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Indiana Supreme Court: A.D.R. Rules Allow Sanctions Against Government; Insurer Has No Duty To Defend Absent Notice
Posted in Litigation

On Tuesday, April 28, the Indiana Supreme Court issued two opinions.

In Lake County Trust Company v. Advisory Plan Commission of Lake County, the Court addressed two issues tied to settling a dispute with a governmental entity: (1) whether governmental entities are immune from sanction under Indiana’s Alternative Dispute Resolution Rules; and (2) when a settlement agreement that calls for the governmental entity to take action becomes final and binding.

This case began when the Plan Commission denied primary plat approval of a subdivision.  When the subdivision’s developers sought judicial review, the trial court ordered mediation.  The mediation produced a written settlement agreement that approved a “revised primary and sketch plan,” called for the developers to submit a “clean revised primary and sketch plan,” and then for the Plan Commission to approve the submission at its next meeting. However, the Plan Commission voted to reject the developers’ submission.

The developers sought relief from the trial court, including sanctions under A.D.R. Rules 2.7 (failure to perform the agreement) and 2.10 (failing to abide by the A.D.R. Rules).  The developers argued that the agreement was final and binding as of the settlement date and that the Plan Commission’s failure to approve it at its next meeting constituted bad faith.  The trial court issued an order enforcing the settlement and requiring the Plan Commission to approve the plat and issue any necessary permits; however, it concluded that governmental entities were immune from any sanctions under the A.D.R. Rules.

The Indiana Supreme Court addressed, first, the issue of governmental immunity from A.D.R. sanctions.  After noting that the A.D.R. Rules do not, themselves “exempt governmental entities,” the Court analogized the Rules’ sanction provisions as “analogous to the exercise of inherent judicial authority.”  “Mediation proceedings pursuant to our A.D.R. Rules,” the Court explained, “are deemed to be ‘in court,’ and ‘in a court sanctioned environment,’ irrespective of whether they actually occur inside a courtroom.”  Thus, the Court held, “government entities are subject to sanctions under the Indiana Alternative Dispute Resolution Rules.”

But, the Indiana Supreme Court concluded, the Plan Commission did not act in bad faith in this case because the settlement agreement, which was entered into by its attorneys, was not final and binding until after its approval at a public meeting.  Here, the Court explained that approval of a plat was, pursuant to statute, not a duty the Commission could delegate to its attorneys; therefore, the Commission did not act in bad faith.  As a result of these statutory requirements, the Court suggested that the “wise practice” would be to include language in a settlement agreement that “the agreement is contingent upon compliance with the Open Door Law and that it must be approved at an open meeting.”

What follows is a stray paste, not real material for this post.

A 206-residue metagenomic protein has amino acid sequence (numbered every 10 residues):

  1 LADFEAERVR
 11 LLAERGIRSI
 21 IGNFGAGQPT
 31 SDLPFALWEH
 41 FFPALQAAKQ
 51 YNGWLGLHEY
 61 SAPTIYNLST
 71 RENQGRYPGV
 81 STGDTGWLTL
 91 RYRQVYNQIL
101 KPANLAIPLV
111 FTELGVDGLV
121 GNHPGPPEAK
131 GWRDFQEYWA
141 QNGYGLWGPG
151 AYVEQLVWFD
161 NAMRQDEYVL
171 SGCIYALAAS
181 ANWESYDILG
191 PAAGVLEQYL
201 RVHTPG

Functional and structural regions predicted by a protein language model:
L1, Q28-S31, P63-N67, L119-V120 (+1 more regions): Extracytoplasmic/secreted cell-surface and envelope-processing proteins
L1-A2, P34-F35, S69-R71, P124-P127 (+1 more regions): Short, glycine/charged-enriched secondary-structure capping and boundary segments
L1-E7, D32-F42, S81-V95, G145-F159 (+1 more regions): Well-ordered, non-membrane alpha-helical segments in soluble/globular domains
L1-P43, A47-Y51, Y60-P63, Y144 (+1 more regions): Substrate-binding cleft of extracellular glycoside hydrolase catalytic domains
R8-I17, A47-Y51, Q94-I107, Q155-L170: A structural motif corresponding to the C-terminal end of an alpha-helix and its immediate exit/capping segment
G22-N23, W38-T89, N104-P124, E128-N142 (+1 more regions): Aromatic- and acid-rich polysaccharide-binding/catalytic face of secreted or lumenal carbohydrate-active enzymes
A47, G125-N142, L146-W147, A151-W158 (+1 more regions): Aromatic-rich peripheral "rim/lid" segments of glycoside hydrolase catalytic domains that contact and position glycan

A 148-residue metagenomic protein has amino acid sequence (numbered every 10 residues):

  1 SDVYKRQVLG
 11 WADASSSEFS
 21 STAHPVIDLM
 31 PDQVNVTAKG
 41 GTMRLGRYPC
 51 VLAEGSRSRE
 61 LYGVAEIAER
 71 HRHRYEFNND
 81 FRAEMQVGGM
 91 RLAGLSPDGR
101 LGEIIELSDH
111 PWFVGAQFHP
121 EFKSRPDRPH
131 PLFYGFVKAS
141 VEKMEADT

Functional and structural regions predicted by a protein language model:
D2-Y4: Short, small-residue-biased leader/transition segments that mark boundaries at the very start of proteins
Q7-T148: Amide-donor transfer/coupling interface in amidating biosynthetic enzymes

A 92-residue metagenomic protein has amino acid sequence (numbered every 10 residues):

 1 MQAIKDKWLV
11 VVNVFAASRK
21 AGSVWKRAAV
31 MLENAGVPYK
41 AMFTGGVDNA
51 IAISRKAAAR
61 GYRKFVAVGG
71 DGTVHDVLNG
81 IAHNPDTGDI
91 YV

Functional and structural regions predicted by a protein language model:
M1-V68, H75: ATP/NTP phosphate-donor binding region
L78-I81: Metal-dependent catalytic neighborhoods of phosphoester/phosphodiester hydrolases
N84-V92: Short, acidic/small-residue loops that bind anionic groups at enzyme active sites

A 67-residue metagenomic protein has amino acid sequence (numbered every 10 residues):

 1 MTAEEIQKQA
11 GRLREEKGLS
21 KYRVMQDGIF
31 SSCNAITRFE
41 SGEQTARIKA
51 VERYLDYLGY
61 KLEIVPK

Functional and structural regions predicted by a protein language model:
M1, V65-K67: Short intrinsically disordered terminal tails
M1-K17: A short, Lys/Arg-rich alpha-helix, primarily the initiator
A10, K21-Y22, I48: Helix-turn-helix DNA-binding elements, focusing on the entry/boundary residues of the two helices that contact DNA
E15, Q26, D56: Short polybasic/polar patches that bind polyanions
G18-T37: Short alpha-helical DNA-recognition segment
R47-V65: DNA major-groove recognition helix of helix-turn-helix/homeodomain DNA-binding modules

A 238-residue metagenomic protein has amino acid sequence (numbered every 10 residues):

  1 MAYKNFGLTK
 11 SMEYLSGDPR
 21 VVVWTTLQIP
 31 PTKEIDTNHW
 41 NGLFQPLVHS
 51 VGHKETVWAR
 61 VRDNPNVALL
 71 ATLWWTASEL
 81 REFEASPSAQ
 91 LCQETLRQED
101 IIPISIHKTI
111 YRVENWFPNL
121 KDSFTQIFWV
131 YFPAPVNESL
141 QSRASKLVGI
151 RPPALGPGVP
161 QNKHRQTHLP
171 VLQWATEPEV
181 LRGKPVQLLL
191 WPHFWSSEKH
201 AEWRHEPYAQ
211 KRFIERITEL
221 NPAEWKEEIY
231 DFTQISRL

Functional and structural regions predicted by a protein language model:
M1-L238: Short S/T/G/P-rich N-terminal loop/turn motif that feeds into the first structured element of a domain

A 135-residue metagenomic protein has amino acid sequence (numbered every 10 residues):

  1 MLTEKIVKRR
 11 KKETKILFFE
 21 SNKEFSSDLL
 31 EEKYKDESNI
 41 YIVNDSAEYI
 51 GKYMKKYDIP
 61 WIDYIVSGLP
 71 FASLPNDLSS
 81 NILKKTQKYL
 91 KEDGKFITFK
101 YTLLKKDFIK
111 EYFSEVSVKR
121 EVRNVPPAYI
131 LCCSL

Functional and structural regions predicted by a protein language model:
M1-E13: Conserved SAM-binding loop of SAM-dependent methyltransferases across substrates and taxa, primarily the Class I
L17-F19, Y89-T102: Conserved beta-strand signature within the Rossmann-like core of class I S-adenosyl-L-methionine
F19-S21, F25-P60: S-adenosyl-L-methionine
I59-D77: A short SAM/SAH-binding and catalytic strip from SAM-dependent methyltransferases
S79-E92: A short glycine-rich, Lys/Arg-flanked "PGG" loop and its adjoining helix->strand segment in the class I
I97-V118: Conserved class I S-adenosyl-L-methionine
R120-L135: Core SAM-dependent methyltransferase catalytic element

In its second opinion Tuesday, Dreaded, Inc. v. St. Paul Guardian Insurance Co., the Indiana Supreme Court held that an insurer’s duty to defend an insured does not arise until the insurer “receives the foundational information designated in the [policy’s] notice requirement,” and that “[u]ntil an insurer receives such enabling information, it cannot be held accountable for breaching this duty.”  In Dreaded, the insured waited three years from the time it received notice of an environmental claim by IDEM before it demanded that its insurer defend against the claim.  The insurer then denied the insured’s claim for pre-notice defense costs. 

Rejecting the insured’s argument that the insurer was required to demonstrate prejudice from the lack of notice, the Indiana Supreme Court explained that “prejudice is an irrelevant” under these facts, because “[t]he issue is simply whether the insure[r] had any duty to defend at all.”  The Court held that no such duty arose “until Dreaded complied with the policy’s notice requirement.”

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